In the early hours of the morning today, reportedly mostly Somali forces – according to Somali sites – were dropped by Kenyan landing ships on the beaches on the outskirts of Kismayo, the southern Somali port city that is the main target of the Kenyan war against the Shabab.
Some Somali sites report that the amphibious force is in the hundreds, but whatever their number, one thing is clear: they have not taken Kismayo contrary to what most news sites are parroting.
The source of the false news that Kismayo had fallen was a Kenyan army spokesman, Cyrus Oguna who had said that the city had “fallen with minimum resistance”. It is easy to jump the gun when, you know, you are not the one really shooting the gun.
As I have written before, losing Kismayo is not such a big deal to the Shabab: they may actually end up making more from discreet “Jihad donations” that they will collect from businesses in the region once they are forced to fully withdraw than from the port itself.
Kismayo is the second biggest city in southern Somalia, after Mogadishu. Holding it has more of a psychological effect than anything.
The battle for Kismayo is not the decisive battle that would decide the fate of the Shabab in southern Somalia, and it is not their “last stronghold” as some news sites report. The Shabab control another port city, Barawe, and many important towns in south and central Somalia. Simply put: the Shabab can drive from Kismayo all the way to near Galka’yo in central Somalia without going through enemy territory. How is that for a “last stronghold”?
The Shabab themselves don’t seem interested in fighting for Kismayo, but seem to be doing it for their tribal allies from…everyone else except the Ogaden, who are mostly represented by the pro-Kenyan faction of the Ras Kamboni Brigade led by Ahmed Madobe.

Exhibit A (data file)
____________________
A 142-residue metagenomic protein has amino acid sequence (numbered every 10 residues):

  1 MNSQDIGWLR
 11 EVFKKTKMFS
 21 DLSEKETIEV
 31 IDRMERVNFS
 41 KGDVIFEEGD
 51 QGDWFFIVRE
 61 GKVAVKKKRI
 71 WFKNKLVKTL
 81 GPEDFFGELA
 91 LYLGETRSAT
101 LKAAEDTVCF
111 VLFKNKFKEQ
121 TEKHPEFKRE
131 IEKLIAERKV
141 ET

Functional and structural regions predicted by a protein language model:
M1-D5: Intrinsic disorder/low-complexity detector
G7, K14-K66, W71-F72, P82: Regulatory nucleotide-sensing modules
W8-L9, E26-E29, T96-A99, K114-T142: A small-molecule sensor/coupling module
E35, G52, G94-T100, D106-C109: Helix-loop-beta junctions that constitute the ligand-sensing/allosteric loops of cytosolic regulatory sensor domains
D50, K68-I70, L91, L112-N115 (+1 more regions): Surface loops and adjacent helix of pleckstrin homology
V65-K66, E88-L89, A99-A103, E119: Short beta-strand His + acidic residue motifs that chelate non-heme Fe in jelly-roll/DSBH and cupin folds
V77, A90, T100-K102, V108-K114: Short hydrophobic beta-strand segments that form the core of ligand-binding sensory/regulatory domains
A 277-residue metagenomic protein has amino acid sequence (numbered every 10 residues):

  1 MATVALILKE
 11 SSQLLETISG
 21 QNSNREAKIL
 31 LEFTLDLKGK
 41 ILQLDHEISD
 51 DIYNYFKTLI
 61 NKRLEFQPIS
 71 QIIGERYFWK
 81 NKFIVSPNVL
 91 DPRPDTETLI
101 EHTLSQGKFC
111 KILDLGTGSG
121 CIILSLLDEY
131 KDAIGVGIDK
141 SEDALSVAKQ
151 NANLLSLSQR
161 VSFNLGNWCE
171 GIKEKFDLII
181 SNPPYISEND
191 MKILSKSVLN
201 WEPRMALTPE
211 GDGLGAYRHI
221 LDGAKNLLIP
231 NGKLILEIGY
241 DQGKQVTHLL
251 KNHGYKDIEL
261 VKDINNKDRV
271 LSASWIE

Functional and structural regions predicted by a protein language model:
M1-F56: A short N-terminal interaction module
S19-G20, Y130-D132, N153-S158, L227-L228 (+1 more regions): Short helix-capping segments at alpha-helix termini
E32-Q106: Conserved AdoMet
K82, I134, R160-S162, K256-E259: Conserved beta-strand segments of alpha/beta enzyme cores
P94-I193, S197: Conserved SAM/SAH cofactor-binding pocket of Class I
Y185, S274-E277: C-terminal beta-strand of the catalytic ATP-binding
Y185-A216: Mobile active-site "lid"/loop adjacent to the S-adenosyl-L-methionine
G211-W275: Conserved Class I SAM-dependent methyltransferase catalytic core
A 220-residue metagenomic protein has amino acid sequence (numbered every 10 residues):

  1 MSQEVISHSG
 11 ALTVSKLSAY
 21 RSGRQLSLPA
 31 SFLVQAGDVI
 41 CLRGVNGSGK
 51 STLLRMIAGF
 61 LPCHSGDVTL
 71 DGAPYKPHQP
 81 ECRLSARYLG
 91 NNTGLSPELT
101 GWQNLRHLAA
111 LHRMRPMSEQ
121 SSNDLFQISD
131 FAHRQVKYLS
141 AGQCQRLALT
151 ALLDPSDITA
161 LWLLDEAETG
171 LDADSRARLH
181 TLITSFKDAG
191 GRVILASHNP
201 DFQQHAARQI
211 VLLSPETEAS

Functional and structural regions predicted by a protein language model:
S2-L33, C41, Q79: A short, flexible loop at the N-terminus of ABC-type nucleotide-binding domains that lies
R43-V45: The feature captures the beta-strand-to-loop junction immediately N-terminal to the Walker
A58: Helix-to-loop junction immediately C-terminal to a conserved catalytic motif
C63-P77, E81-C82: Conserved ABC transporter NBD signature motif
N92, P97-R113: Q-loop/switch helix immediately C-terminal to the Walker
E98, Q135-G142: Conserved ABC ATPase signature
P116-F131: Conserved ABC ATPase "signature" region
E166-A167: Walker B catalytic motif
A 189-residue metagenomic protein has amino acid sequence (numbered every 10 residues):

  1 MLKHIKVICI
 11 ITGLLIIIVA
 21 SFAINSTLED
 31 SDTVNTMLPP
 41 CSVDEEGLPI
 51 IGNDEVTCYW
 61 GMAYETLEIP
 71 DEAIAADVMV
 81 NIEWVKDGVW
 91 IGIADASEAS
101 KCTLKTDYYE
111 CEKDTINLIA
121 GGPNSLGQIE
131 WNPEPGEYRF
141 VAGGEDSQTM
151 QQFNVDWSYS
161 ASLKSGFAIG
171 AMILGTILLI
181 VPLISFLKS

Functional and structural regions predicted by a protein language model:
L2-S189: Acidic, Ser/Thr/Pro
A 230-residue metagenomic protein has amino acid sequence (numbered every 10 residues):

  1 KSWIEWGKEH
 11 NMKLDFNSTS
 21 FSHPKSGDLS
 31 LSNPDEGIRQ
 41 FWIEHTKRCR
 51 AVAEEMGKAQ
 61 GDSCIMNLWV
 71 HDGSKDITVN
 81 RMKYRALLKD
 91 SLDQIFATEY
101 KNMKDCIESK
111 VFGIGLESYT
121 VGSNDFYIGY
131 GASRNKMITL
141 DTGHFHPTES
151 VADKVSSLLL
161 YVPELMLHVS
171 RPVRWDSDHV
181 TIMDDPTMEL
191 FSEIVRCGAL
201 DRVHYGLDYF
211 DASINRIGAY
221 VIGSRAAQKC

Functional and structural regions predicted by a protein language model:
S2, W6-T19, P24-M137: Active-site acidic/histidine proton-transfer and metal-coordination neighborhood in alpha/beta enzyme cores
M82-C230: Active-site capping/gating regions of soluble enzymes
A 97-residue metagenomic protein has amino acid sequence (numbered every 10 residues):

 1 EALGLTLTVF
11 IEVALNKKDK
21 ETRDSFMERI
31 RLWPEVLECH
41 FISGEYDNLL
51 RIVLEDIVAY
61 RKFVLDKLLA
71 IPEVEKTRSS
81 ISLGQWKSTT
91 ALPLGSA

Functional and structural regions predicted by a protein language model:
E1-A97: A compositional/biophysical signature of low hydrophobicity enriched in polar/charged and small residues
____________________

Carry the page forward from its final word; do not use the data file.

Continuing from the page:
Radio Andalus aired a speech by the Shabab military spokesman to the “Ansar” (the pro-Shabab clans), telling them to take positions in the city as had been “agreed upon”, suggesting the group had planned to defend the city in conjunction with the clans.
These clans have more reasons than the Shabab to defend Kismayo: they fear that their rivals from the Ogaden want to rule the city with an iron fist and get back at them for past wrongs. The Ogaden had never really ruled Kismayo alone during the civil war – it was either with the Majerten-Harti Morgan administration or the Marehan-Ayr Jubba Valley Alliance ruling the city, for whom they were sometimes auxiliary forces. Now they have the whole Kenyan army helping them take the city, thanks to their fellow clansman, the Ogadeni Kenyan Defence Minister, Mohamed Yusuf Haji – how convenient for them.
Furthermore, they fought with gusto against the Ahmed Madobe faction of the Ras Kamboni Brigade around 3 years ago, deciding to support the Shabab in an apparent effort to get back at the Ogaden for leading the Islamic Courts Union into Kismayo in 2006 – an event that led to the demise of the Jubba Valley Alliance.
This is the kind of region the Jubba areas is: tit for tat; repeat until the end of time. The Kenyan forces are seen just like any other clan: if they kill someone, his relatives will retaliate.
As for the elusive end of the Shabab: we should have realized by now that that won’t happen without solving the legitimate social and political issues that many of the nationalists and clan-based fighters within the group are fighting for. No clan likes being ruled by clan militias from other clans. The Shabab managed to bring harmony within the clans and solve many of the land disputes in their areas of control.
An administration that is all-inclusive and just is the best weapon against the Shabab.
Conquering Kismayo with the help of an Islamist clan militia flimsily masquerading as a national army will not only strengthen Shabab support, but also sow seeds for the Shabab to regenerate once the foreigners leave, while melting into the friendly countryside to harass the allied military convoys, and slowly taking back more territory in the hinterland from the unpopular RKB.
No, this will not be the end of the Shabab. When will somebody think of a comprehensive plan to end the war?